1. Fragment from the breach: As an untenured scholar whose research agenda for the last dozen years has included a focus on the complex cultural life of Israel/Palestine in the United States, I join many in considering this year’s meeting of the American Studies Association historic, enlivening, and, in scholar and poet Fred Moten’s deceptively simple words, “refreshing.” The ASA, its membership, and its leadership is presently asking itself a question so many have asked for so long and from so many different quarters. Simply put: how should we respond individually, collectively, institutionally to the call to us from Palestinian civil society? How can we respond to those voices in such a way that intervenes in the long-held practices of racism, colonization, and dispossession (to say nothing of willed amnesia) that have made even asking such a question in the United States seem like the sky might fall on us for doing so?
It is worth reminding ourselves, as Noura Erakat and Alex Lubin recently have, that many years of intergenerational, multiracial, multifaith, cross-sectoral, transnational organizing have gone into creating the conditions for American Studies scholars to deliberate on this question. Activists, scholars, cultural workers, and advocates have carved out a small space in the United States—call it academic freedom if you must (and we should), or perhaps more properly a zone of counter-memory from which to think across the sometimes militarized hierarchies of social differentiation. They have done so at the risk of demonization, name-calling, and potential and real personal/professional repercussions.
At minimum, and while we can, let us hold this space and do it the justice it deserves. Perhaps, as I shall argue, such a space will refresh our sense of anti-racism.
2. Snapshot of fact: The boycott resolution underscores the American Studies Association’s endorsement to honor the call of Palestinian civil society for a boycott of Israeli academic institutions. More specifically, the National Council states that it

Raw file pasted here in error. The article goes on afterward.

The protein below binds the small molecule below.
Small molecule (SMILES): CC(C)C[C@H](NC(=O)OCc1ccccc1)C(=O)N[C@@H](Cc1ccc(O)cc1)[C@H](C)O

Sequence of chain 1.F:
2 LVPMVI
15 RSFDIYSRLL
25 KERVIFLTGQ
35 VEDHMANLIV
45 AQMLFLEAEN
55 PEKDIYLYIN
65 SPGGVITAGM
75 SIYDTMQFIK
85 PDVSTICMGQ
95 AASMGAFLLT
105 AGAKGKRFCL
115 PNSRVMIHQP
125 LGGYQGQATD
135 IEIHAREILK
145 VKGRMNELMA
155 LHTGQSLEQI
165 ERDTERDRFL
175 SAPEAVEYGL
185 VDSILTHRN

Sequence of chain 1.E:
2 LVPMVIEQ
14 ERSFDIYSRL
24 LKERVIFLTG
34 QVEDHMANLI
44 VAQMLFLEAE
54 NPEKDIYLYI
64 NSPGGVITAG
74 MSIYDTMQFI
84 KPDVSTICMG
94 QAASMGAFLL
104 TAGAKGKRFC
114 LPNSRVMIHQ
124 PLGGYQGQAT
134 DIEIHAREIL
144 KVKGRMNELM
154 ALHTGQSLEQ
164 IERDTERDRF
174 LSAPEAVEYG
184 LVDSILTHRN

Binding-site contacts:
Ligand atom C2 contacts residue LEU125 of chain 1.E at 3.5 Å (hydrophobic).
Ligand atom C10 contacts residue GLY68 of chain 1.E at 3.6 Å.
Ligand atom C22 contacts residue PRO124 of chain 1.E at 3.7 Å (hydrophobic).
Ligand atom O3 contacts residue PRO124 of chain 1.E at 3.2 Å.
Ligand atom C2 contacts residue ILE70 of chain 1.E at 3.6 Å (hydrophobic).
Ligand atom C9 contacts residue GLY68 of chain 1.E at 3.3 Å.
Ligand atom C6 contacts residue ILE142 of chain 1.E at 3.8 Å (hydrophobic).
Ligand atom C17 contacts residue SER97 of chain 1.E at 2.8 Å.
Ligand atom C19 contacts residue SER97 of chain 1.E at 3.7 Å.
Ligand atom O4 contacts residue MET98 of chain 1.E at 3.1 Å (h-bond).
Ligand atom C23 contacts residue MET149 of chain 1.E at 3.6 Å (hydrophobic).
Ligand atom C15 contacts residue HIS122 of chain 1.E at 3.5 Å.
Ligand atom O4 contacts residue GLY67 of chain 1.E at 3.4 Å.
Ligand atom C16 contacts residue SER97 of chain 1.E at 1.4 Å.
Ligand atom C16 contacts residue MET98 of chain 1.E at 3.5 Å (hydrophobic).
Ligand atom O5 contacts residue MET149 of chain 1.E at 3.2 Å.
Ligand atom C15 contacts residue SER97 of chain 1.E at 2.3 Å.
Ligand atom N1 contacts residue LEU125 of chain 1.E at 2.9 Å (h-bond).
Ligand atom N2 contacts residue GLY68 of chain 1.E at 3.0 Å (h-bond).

understands boycott as limited to a refusal on the part of the Association in its official capacities to enter into formal collaborations with Israeli academic institutions, or with scholars who are expressly serving as representatives or ambassadors of those institutions, or on behalf of the Israeli government, until Israel ceases to violate human rights and international law. [It] does not apply to individual Israeli scholars engaged in ordinary forms of academic exchange, including conference presentations, public lectures at campuses, or collaboration on research and publication.
Academic institutions and the fields they shore up are strange birds indeed—but of course no stranger than any other social institution we inhabit. They shape us, they make us legible to one another, they underwrite the arguments we make, the audiences we reach, the research we conduct, and the knowledge we produce. The fiction that such institutions are a site where the world-ordering circuits of power and privilege are inoperative is a fiction long ago undone. While we know this to be true in the United States, the intensified materiality of this truth in Palestine alerts us to the particular paucity of academic freedom under occupation. The de facto and de jure policing and discrimination of Palestinian students and scholars in Israeli universities, and the curtailment of Palestinian education by Israel through checkpoints, closures, and the demolition of Palestinian universities leaves an innocent notion of academic freedom in tatters..